Philadelphia’s Jewish community pulled off a remarkable accomplishment last week, filling the square bounded by the Liberty Bell Center, Independence Hall and Fifth and Market streets with thousands of people in a massive “stand against hate.”
Jewish day schools bussed in teenagers and other faith communities made a prominent show of support for the March 2 rally, spurred by the toppling of more than 100 headstones days before at the Mount Carmel Jewish cemetery and waves of bomb threats made to local JCCs and others across the country.
That the demonstration was apolitical is also noteworthy, given how quick some of us have been to lash out at the Trump administration for encouraging an environment conducive to such anti-Semitism, for not speaking out against it and, when the president finally did, for not speaking out forcefully enough.
The truth is, the first assertion is laughable — not because the campaign that brought Donald Trump to the White House didn’t energize hateful groups by pandering to the grossest stereotypes of Jews, blacks and immigrants, but rather because bomb threats, cemetery desecrations and other apparent acts of hate have always been rather commonplace.
“Last year, we had to hide in the bathroom,” a Perelman Jewish Day School student told her mother last week after that school was evacuated after receiving a bomb threat, almost a year to the day after it had been targeted alongside a Jewish school in St. Louis.
Back in 2016, there was no rally against hate, as there similarly wasn’t when headstones were found toppled in 2015 at the Adath Jeshurun Cemetery just blocks away from Mount Carmel. And seven years ago, the Jewish Agency for Israel’s Forum to Combat Anti-Semitism concluded that traditional European-style anti-Semitism, coupled with a rising tide of hatred from the Muslim world and a new brand of anti-Israel rhetoric, demanded concerted communal action. None, at least of the dramatic variety, was forthcoming.
“I did not vote for [Donald Trump],” the Perelman student’s mother, who chose to remain anonymous to protect her daughter’s privacy, told me. “I do not support him. But at the same time, I see a willingness to speak out and condemn anti-Semitism from the right or alt-right [and] an unwillingness to confront anti-Semitism when it comes from” the left.
At the rally, speakers from Gov. Tom Wolf to Mayor Jim Kenney and on down decried hate in all of its forms and from whatever corner it manifests. That’s the good news.
The bad news, of course, is that the rally didn’t magically transform the world we live in.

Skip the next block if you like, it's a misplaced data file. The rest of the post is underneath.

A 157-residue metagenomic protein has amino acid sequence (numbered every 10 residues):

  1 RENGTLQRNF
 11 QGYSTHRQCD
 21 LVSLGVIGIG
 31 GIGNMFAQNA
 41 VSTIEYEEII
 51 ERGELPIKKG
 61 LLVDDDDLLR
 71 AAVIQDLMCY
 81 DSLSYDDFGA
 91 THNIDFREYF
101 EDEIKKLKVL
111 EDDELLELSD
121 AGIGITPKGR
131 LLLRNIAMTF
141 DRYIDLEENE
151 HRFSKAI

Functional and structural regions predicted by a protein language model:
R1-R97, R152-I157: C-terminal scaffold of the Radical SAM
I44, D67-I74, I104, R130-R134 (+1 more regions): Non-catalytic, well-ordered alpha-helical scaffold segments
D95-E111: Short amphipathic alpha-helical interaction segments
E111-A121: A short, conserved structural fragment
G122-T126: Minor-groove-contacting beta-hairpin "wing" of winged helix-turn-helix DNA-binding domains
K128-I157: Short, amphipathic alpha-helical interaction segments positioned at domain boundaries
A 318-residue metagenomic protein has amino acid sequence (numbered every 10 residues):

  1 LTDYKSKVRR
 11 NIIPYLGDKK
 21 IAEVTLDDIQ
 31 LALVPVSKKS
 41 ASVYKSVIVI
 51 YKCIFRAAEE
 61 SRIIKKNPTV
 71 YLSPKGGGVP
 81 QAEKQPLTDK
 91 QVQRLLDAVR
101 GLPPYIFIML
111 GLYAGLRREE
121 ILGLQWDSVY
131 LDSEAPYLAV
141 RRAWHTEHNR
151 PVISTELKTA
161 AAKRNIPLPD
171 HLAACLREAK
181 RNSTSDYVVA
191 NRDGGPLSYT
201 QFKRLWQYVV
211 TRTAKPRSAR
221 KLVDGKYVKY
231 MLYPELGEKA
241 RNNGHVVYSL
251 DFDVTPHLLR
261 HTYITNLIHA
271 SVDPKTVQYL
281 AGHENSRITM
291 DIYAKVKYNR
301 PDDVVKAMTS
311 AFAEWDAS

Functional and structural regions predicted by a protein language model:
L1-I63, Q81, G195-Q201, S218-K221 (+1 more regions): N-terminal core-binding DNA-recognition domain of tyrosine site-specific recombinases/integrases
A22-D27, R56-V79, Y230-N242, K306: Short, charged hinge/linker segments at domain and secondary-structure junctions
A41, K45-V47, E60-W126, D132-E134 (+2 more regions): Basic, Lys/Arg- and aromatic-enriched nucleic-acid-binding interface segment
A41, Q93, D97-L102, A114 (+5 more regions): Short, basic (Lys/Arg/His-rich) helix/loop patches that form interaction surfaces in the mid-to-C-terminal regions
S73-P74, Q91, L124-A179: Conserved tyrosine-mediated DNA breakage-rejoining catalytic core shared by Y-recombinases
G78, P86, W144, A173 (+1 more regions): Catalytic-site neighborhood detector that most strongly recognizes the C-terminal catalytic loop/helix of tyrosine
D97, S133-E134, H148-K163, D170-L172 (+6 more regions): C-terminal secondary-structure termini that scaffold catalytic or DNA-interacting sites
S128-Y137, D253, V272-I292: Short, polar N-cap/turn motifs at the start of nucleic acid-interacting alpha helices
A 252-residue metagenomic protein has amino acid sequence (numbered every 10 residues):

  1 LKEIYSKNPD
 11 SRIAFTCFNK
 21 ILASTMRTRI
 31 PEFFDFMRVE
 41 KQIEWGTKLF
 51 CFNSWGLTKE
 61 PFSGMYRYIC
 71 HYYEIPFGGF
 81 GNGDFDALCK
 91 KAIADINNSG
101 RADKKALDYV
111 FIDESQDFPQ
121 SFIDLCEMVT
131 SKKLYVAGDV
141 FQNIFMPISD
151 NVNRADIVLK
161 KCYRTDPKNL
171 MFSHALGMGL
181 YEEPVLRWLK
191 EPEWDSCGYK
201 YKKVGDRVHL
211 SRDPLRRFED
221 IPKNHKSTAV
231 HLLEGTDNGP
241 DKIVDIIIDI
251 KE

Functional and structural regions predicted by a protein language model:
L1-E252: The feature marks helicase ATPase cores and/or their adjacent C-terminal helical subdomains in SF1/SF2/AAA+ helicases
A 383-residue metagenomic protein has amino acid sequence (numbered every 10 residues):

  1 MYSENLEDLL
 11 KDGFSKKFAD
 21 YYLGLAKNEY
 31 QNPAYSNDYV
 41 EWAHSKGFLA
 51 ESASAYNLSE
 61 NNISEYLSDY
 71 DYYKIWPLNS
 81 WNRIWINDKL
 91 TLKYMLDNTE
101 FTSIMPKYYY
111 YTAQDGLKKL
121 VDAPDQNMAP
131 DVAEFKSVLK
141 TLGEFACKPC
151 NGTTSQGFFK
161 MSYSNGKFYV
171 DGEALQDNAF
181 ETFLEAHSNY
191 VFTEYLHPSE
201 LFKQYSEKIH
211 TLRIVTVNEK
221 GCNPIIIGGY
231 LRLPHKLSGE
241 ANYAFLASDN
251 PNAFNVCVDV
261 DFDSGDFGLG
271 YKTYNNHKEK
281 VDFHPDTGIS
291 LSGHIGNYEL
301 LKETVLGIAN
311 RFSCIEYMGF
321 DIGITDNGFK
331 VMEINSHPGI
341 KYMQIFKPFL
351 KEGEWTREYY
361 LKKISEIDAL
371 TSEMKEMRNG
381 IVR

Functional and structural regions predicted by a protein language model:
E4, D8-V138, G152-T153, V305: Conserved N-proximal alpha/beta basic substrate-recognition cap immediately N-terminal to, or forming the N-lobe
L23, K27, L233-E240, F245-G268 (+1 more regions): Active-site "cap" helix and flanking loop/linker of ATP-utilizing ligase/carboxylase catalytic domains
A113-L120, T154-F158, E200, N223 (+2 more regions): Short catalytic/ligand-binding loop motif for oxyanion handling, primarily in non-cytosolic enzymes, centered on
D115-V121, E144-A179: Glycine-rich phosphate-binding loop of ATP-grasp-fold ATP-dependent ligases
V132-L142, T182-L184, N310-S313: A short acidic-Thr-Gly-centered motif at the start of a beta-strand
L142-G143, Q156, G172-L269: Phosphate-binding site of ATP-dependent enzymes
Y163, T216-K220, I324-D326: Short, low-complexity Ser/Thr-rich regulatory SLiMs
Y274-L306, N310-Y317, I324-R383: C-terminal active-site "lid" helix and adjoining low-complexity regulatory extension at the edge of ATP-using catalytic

Granted, that wasn’t its goal, but it’s telling that even after the arrest of disgraced St. Louis journalist Juan Thompson for eight of the hundred or so JCC bomb threats, another round of threats were lodged on Tuesday against a handful of Jewish centers. No rally, whatever its size, will defeat anti-Semitism; nor will any statement from the White House, no matter its forcefulness, stop everyone who harbors ill will towards Jews or a malicious desire to knock over some tombstones.
When it comes to the cemetery issue, the question is what we as a community will do now that the rally is over. Because merely showing up, sign in hand, is like enjoying a school’s gala fundraiser without writing a check or volunteering for the PTO. The best we can hope for from last week’s show of solidarity is the attention to the issue afforded by the media coverage; the real work of protecting Jewish cemeteries, of beautifying them and assuring they do not fall into disrepair, is the responsibility of each and every one of us, not the FBI or the police.
As for the JCCs, there’s plenty we can do to improve their security, even as we allow the law enforcement community and the justice system to do their work. Each center can benefit from more guards, better perimeter enforcement and the watchful eyes of more concerned members. Put another way, that means we as a community need to care more about our centers, by funding them and by using them.
At the end of the day, our community and its institutions are only as strong and secure as the commitment we collectively share to ensuring their vitality. That’s something no president, no governor and no mayor can do for us, but rather something that each of us — like the volunteers who in the past few days have been cleaning up Mount Carmel — must do on a daily basis.
Joshua Runyan is the editor-in-chief of the Jewish Exponent. He can be reached at firstname.lastname@example.org.